In what was later admitted to be a knee-jerk reaction, Clearview Regional High School students in Gloucester County, New Jersey, were forced to take down their project, which focused on police brutality statstics within their community.
The project, which was done as part of an awareness campaign in a humanitarian studies class, faced backlash from parents, community members, and the local Police Benevolent Association for its depiction of the controversial subject: the role of police and policing within American society. The display included a cutout silhouette of a person raising their hands surrounded by statistical information regarding crime and police brutality within the Clearview community. Juxtaposing quantifiable fact to the very real human aspects of policing, several people jumped to a gross and all too simple conclusion about the meaning of the project. They viewed it as a condemnation of police and the police force as opposed to what the project was really meant to depict: the complex relationship among the facts, the dangers that police face as protectors, and ultimately the fact that police are members of the community as well and not infallible.
In an interview, one student commented, “It wasn’t meant to slander police. We were showing that there is police brutality, and the more people that know the reality, the more people that can make a change … But what really got lost in our message is that (police) are the protectors.”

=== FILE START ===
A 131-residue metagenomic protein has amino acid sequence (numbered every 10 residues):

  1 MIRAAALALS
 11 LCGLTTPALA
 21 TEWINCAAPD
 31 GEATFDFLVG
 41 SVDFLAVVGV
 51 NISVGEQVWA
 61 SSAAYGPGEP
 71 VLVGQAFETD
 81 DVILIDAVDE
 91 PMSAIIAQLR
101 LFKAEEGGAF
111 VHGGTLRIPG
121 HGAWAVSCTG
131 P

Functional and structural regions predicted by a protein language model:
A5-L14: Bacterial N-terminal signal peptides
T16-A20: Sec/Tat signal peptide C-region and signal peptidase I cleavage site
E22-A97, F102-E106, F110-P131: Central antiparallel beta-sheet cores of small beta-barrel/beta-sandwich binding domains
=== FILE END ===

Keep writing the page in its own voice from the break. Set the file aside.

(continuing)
In response to the negative feedback that the display received, the school had the display taken down. Instead of the piece inciting conversation about an issue that many communities are facing in this day and age, the school reacted as many others have and opted to censor the possibility for conversation within their academic community altogether.
Clearview Superintendent John Horchak did release a public statement addressing the fact that the decision to remove the piece was a knee jerk reaction based on external backlash and that going forward steps will be taken for the intent of future projects to be clearly understood before being displayed. Needless to say, though, the project, which grew out of the award-winning teacher Jennifer Satterfield’s question about what can students do “to limit those injustices and promote justice for all human beings, whether they live in Gloucester County or Zimbabwe,” did not need to be censored. As Sarah Hoffman of the National Coalition Against Censorship writes, “On the contrary — the school administration should be proud that there are students in their district who care enough to probe the horrid depths of inhumanity, shine a light, and work to do something about it.”
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Contributing Editor Caitlin McCabe is an independent comics scholar who loves a good pre-code horror comic and the opportunity to spread her knowledge of the industry to those looking for a great story!